CARIS research on wheelchair users’ sense of autonomy in November issue of “Assistive Technology”

The November 2022 issue of Assistive Technology features research by members of the Collaborative Advanced Robotics and Intelligent Systems (CARIS) Laboratory, UBC’s Department of Occupational Science and Occupational Therapy, and the International Collaboration on Repair Discoveries (ICORD). The group, including Mechanical Engineering alumna and CARIS PhD graduate Dr. Mahsa Kalili and CARIS Director Professor Mike Van der Loos, studied how wheelchair users’ sense of autonomy changes with the type of mobility device and environment they are navigating. CARIS is dedicated to researching human-robot interaction in a variety of spheres, including the use of AI in enhancing assistive technology such as wheelchairs.

Different types of Wheeled Mobility Assistive Devices (WMAD) can inhibit or promote their user’s independence, accessibility to different places and involvement in life events. It is common for WMAD users to use more than one type of assistive device to navigate different environments. This paper explores the level of autonomy offered across various WMAD: manual wheelchairs, manual wheelchairs with add-ons that allow for navigating different types of terrain, and powered wheelchairs/scooters, contextualizing users’ experience of autonomy within the different environments where the devices were used.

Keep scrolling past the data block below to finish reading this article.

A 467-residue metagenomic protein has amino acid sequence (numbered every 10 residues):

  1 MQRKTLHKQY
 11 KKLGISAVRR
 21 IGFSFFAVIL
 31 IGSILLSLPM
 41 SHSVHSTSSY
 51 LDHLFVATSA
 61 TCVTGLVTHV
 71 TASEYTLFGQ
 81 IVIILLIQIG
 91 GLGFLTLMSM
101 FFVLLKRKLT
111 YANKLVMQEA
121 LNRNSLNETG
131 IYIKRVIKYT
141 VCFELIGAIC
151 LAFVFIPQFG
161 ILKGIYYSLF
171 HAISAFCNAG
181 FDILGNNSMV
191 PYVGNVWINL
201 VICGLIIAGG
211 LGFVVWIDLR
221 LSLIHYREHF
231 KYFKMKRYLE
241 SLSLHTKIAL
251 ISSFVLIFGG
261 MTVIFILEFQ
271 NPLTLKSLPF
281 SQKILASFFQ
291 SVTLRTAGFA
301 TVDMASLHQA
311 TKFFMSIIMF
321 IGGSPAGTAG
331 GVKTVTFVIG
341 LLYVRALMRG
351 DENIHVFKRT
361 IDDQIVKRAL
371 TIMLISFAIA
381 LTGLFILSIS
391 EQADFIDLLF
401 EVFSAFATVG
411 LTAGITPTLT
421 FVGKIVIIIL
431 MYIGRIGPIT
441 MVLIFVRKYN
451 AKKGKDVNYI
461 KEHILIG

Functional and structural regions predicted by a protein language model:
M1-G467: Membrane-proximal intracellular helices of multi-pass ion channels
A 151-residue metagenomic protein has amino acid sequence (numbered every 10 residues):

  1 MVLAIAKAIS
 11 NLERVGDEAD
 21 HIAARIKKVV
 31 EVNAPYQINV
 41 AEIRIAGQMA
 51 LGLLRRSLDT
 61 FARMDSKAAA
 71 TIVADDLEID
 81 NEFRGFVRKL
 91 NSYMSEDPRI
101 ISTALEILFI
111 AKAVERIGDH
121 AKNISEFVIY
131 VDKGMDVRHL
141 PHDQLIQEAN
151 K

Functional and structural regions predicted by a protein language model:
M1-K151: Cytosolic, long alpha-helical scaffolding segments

The group collected data on which mobility devices users favoured across a range of indoor, outdoor, home, public and transportation environments, and when they would switch devices. Overall satisfaction due to perceived autonomy was highest with manual wheelchairs and manual wheelchairs with add-ons, though powered wheelchairs/scooters were preferred outdoors on different terrains. Manual wheelchairs with add-ons seemed to allow for the greatest flexibility between environments and activities while reducing strain on the user, and this study suggests that further development of modular add-ons that address issues such as ease of installation, weight, size, surface traction and addition of powered capabilities could expand users’ autonomy in varied environments.

“Perception of autonomy among people who use wheeled mobility assistive devices: Dependence on the type of wheeled assistive technology” can be viewed at